“I can’t fall asleep!” “I’m scared there are ghosts in my room!” “I’m scared I am going to have a nightmare!” Most parents have been victims of all of these complaints and more. Some children outgrow their difficulty falling asleep relatively quickly. Others have a harder time and some even develop a fear of bedtime. Unfortunately one of my children fell into the last category.
Sleep-Deprived and Desperate
Around the time my daughter started elementary school her imagination took on a life of its own. Come nighttime she began ruminating over everything that scared her and having extremely vivid nightmares. Sometimes my husband and I would hear her crying in the wee hours of the morning from her room, other times she would call out for comfort because she was too scared to come out from under her covers, and there were also nights when she would walk into our bedroom and beg to sleep with us.
I am a researcher by nature so of course, I began spending hours on the internet as well as talking with other parents who had been through similar experiences. I was desperate to get any helpful advice. We started getting her into bed earlier to have more time to unwind and read, stuck glow-in-the-dark stickers on her ceiling, sprayed her room with “monster repellant” (a.k.a. hairspray) and gave her gentle massages with lavender and magnesium oil to help calm her. You name it, we probably tried it. Nothing was working. My husband and I were becoming increasingly frustrated and my unfortunate daughter was suffering. She wanted to sleep but also resisted it because of her fear of nightmares.
Finding a Calming Solution
I have always been interested in psychology and love reading articles that explore human behavior and emotions. During this time of turmoil, I stumbled upon an article about weighted blankets. I had no idea what a weighted blanket was and thought it sounded uncomfortable. The more I read, however, the more fascinated I became.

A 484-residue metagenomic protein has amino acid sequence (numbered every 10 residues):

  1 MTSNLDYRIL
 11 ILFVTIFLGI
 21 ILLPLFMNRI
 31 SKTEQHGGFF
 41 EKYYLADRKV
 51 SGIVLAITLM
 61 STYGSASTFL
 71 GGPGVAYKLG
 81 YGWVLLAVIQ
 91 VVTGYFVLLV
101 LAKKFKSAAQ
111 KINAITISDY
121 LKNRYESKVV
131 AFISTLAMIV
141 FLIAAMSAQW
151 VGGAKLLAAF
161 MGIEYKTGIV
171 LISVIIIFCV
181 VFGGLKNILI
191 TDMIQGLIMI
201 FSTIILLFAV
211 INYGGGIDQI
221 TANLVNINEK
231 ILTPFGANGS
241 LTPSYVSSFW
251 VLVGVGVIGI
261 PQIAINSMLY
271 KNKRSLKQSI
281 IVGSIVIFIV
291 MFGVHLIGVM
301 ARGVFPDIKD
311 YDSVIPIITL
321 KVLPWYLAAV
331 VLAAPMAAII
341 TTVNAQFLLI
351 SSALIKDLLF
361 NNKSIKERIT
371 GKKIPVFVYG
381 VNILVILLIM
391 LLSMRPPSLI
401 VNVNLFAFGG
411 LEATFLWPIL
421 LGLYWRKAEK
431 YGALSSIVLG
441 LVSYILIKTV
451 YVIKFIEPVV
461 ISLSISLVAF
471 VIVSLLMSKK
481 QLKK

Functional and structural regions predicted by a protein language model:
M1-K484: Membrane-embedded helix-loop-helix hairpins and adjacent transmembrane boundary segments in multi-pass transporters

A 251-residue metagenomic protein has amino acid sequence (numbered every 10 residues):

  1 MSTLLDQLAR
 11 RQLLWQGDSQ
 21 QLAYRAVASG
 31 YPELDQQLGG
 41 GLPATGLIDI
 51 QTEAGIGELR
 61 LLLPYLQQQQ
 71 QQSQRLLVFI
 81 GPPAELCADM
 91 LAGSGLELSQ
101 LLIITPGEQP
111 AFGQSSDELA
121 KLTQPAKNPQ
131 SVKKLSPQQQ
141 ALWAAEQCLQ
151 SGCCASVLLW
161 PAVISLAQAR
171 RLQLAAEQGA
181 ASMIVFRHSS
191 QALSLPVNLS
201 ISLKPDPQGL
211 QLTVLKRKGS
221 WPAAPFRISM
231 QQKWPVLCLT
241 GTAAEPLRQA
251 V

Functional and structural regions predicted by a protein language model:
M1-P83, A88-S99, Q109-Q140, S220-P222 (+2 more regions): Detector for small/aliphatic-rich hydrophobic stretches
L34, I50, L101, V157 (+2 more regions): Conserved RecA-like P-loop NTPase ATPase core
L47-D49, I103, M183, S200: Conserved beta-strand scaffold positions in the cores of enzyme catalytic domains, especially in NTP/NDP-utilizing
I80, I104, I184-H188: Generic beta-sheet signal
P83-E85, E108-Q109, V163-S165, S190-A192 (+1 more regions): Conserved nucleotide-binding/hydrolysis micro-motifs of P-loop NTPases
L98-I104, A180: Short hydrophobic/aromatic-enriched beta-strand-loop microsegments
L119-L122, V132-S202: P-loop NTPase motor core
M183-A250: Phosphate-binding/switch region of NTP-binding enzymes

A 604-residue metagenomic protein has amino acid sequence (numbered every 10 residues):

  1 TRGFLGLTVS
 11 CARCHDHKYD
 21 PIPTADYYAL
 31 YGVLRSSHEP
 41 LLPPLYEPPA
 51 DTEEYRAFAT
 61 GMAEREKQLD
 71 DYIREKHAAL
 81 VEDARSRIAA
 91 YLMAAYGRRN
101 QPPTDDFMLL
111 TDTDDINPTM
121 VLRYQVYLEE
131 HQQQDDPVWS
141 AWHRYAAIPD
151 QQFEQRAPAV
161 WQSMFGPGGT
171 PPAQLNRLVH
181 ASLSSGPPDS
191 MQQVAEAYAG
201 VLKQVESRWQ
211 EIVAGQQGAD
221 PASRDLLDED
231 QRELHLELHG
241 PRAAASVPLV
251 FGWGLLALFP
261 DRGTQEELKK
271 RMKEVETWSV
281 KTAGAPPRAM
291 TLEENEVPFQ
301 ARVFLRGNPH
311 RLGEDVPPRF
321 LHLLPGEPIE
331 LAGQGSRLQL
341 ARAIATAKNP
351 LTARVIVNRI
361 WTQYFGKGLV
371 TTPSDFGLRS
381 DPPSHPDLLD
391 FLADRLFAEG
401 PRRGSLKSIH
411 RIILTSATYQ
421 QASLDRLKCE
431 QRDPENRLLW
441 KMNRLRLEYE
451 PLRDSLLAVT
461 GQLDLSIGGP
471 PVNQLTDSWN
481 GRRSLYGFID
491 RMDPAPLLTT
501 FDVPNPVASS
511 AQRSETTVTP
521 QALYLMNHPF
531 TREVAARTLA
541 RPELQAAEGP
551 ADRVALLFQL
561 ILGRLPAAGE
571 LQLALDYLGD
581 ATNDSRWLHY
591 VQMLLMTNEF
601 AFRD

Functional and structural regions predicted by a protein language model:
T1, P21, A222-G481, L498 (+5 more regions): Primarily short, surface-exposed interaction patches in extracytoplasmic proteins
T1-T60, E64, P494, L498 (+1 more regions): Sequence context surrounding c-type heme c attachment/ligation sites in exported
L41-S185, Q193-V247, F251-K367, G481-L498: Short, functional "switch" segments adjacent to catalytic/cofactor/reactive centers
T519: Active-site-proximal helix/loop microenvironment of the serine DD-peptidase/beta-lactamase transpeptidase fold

Studies show that these weighted blankets help decrease anxiety, reduce restlessness, and help with sleep. I am significantly overgeneralizing but essentially the blanket applies gentle pressure on your body and produces a feeling similar to that of being embraced. Serotonin, which helps your body regulate sleep, is subsequently released. These chemical reactions produce a calming effect that aids in drifting off. The article went so far as to explain how heavy the blanket should be based on your body weight. For example, the guideline for children is ten percent of their weight plus one or two pounds. I figured I had nothing to lose so I ordered it.
Fast forward a few days and the blanket arrived. When bedtime came around the true test was about to begin. After we finished our daughter’s exhaustive nighttime routine we put the blanket on her (below the shoulders as the directions instructed) and hoped for the best. It worked the first night and every night thereafter!! I kid you not! That blanket changed our lives!
To this day we continue using it and know that within ten minutes our daughter will be asleep. I highly recommend that anyone having problems falling asleep or staying asleep try a weighted blanket. Hopefully, it will be as magical for you as it was for us!
What techniques have you tried in helping your child move forward when they have trouble sleeping? Have you tried a weighted blanket to calm your child so that they can get a good night’s sleep? When kids have trouble sleeping, it’s easy for parents to get off track too. Here are some ways to catch and keep your zzzz’s.
About the Guest Author, Meridith Jacobs
Meridith is a mother of two girls and lives in Potomac, Maryland. Before becoming a SAHM she was a lawyer and career advisor. Meridith likes to spend time with her family and friends, craft, read, and travel during her free time.
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